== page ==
Despite these criticisms I still enjoy the film quite a lot. I was never that bothered that Dredd took his helmet off* and yeah, I agree that Stallone should have picked either this OR Demolition Man because the material IS too similar. Still, it's a fun, robust adventure movie that doesn't take itself too seriously. Also, unlike Dredd this film does take a lot of the iconography of the comic book and transplant it verbatim. The costume has it's cheesy eagle shoulder pads, the cannibalistic Angel family are featured and even the main robot is taken from the 2000 AD comic (though admittedly, from another strip ABC Warriors).
Judge Dredd sees Stallone play the titular character, a no-nonsense futuristic cop who is framed for a murder he didn't commit by his twin brother Rico (Armand Assante). Despite the best efforts of his partner Judge Hershey (a smokin' hot Diane Lane) he's sent to off to prison but his transport plane is shot down over the wastelands. Here he's forced to team up with small time criminal Fergee (Rob Schneider) to break back into the city and stop Rico from taking over control of the city. I know it's a little unfair comparing the two films. Judge Dredd had the advantage that it had a huge star in the lead, a $90 million budget and came out first. A lot of people have suggested that Dredd did poorly because people still remembered this one being a flop.
What I enjoyed about the film is that it retains some of the wacked out comedy of the comic strip that was absent from Dredd. I know Rob Schneider's a very annoying actor but, in this, I thought he was okay. He's there to poke fun at how po-faced and serious Judge Dredd is and I think he made a good and appropriate counterfoil. I still really enjoy his introduction in the film as he takes a shuttle bus through the city and tries to spot where he's going to get relocated only to realise the "Heavenly Haven" apartment blocks he's assigned to is an absolute warzone. And then gets arrested 10 minutes later.
Also, the set work was brilliant. Okay, a lot of it is obviously a soundstage but it's so huge and domineering - a parody of Ridley Scott cityscapes in Blade Runner. Sure, the costumes were questionable (spandex jumpsuits with a cod piece? Really?) but they were also really well designed and realised. They weren't really meant to be realistic, this wasn't a realistic movie. The cast is brilliant as well - Jurgen Prochnow, Max Von Sydow, Diane Lane. Stallone was a decent choice to play Dredd. It's kind of a catch 22 in that the film wouldn't have had the budget it had without him, but with him it ensure that it was going to have to be a film about a Judge Dredd who took off his helmet for the most part. No movie executive would fund a $100 million film with a star's face permanently obscured.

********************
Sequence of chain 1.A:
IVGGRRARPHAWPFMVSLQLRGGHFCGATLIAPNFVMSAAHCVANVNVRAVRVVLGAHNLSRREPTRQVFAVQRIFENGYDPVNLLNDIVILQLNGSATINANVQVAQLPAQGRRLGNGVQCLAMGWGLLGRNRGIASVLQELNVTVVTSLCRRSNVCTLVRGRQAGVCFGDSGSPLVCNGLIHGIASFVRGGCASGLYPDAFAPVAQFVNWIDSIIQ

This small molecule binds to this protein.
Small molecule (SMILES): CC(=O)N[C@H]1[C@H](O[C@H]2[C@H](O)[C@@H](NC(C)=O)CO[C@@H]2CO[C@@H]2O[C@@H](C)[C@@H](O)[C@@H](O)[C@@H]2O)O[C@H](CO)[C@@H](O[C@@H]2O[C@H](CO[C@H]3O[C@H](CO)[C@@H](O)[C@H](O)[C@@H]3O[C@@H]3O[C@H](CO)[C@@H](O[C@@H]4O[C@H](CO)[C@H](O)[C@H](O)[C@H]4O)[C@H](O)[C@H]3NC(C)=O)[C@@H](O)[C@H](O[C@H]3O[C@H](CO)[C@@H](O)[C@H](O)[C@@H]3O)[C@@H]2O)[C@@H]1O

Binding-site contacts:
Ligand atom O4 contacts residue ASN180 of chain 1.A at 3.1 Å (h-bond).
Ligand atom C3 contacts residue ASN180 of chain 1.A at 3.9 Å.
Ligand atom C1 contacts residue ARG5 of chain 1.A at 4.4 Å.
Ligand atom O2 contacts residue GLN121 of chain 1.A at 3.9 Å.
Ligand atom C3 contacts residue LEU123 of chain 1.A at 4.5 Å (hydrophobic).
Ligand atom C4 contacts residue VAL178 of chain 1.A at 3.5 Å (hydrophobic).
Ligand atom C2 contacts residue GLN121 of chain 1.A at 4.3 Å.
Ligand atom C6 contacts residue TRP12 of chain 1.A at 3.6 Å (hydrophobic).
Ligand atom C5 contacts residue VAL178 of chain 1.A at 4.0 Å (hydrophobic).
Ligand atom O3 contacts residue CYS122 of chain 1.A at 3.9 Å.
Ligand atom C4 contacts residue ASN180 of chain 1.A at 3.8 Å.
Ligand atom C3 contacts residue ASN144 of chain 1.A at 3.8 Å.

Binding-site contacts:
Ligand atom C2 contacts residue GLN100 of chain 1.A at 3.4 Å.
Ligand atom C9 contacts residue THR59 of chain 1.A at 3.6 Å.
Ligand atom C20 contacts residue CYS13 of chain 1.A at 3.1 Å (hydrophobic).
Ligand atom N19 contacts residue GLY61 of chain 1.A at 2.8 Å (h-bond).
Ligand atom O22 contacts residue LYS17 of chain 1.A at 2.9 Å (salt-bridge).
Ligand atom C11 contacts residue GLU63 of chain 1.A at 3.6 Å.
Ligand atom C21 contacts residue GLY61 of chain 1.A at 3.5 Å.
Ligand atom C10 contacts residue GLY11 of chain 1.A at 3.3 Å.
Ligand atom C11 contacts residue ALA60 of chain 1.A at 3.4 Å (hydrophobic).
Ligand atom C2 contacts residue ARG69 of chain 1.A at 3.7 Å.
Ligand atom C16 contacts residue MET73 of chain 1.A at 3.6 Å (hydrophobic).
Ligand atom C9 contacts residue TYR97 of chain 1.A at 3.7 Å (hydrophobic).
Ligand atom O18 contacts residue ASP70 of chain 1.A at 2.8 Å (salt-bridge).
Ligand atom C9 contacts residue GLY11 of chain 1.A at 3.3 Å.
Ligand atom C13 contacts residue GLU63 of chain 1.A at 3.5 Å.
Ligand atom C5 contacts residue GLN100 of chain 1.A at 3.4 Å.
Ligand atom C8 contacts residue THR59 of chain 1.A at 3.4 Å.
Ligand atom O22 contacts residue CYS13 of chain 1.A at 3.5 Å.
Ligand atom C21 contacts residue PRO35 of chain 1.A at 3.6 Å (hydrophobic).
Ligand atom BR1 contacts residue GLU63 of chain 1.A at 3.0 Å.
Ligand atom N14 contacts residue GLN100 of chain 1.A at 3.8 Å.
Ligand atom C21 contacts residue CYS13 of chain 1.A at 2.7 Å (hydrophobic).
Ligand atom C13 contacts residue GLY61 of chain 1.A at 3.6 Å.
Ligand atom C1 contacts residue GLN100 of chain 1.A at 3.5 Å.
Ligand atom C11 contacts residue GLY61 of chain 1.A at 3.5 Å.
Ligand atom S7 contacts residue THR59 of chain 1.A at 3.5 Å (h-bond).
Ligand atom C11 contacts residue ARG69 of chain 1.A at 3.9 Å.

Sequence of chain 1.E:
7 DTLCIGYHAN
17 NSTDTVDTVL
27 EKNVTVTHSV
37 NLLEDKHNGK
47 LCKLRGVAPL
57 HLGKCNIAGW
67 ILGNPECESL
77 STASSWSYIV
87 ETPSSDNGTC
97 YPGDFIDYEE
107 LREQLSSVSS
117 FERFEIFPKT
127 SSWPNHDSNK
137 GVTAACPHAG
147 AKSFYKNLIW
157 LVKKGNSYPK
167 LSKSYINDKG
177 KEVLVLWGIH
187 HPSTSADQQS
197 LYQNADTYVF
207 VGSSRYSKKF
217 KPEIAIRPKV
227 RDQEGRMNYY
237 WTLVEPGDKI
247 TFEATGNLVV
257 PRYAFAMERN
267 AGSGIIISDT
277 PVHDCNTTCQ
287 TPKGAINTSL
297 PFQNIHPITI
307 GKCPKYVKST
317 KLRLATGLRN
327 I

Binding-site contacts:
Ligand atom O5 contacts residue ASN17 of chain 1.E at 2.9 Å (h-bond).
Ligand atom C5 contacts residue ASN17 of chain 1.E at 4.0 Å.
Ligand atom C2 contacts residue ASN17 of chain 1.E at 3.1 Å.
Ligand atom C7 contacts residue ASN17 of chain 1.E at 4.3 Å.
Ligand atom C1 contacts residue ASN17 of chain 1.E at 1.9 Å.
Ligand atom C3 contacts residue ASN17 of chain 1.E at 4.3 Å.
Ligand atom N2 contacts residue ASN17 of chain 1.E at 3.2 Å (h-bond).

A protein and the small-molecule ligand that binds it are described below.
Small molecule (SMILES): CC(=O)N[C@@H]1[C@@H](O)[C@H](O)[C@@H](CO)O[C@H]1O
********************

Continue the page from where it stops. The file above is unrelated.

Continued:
Basically, Judge Dredd was a compromised adaptation from the outset but I still think it's a pretty enjoyable action film regardless. It has a huge scope, weird characters, plot twists, hover bike chases, shoot outs, fights with robots. Call me a 10 year old, but this is the kind of stuff I love watching. There are some flaws in this one as well though. I hate the horrible bit where Hershey works out Dredd was cloned in a lab by removing photoshop layers from his baby photo(!) and how ever many times I watch it I still can't believe they cut out the sequences with all the clones coming to life at the end. That could have been an amazing fight sequence! By contrast Dredd is, tonally, a more faithful adaptation but it fails to do very much interesting with its protagonist.
Anyway, I guess I should wrap up. I liked both these movies. I'm not one for star rating but Judge Dredd maybe gets 3 and half stars while Dredd gets 3. Judge Dredd has the slight advantage in that I've watched it 20 more times than Dredd and given that I was 12 when it came out I maybe view it with rose-tinted glasses. I'll likely give the new film another go later on DVD. I think one of the problems that both films faced is that the comic is deceptively multi-layered. It's satire/action/comedy/horror/sci-fi which borrows from lots of other works; Mad Max, Death Race 2000, Dirty Harry, Blade Runner to name a few. In a lot of ways it's a melting pot and in trying to adapt it you can only really pull out two or three major threads, you always lose something important.
* And before you ask, yes I have read Dredd for many years - I'm a big fan of the early stories: The Cursed Earth, Day the Law Died, Judge Child, Block Mania etc. Anything drawn by Brian Bolland. I kind of fell out of love with it when it turned colour in the 90s.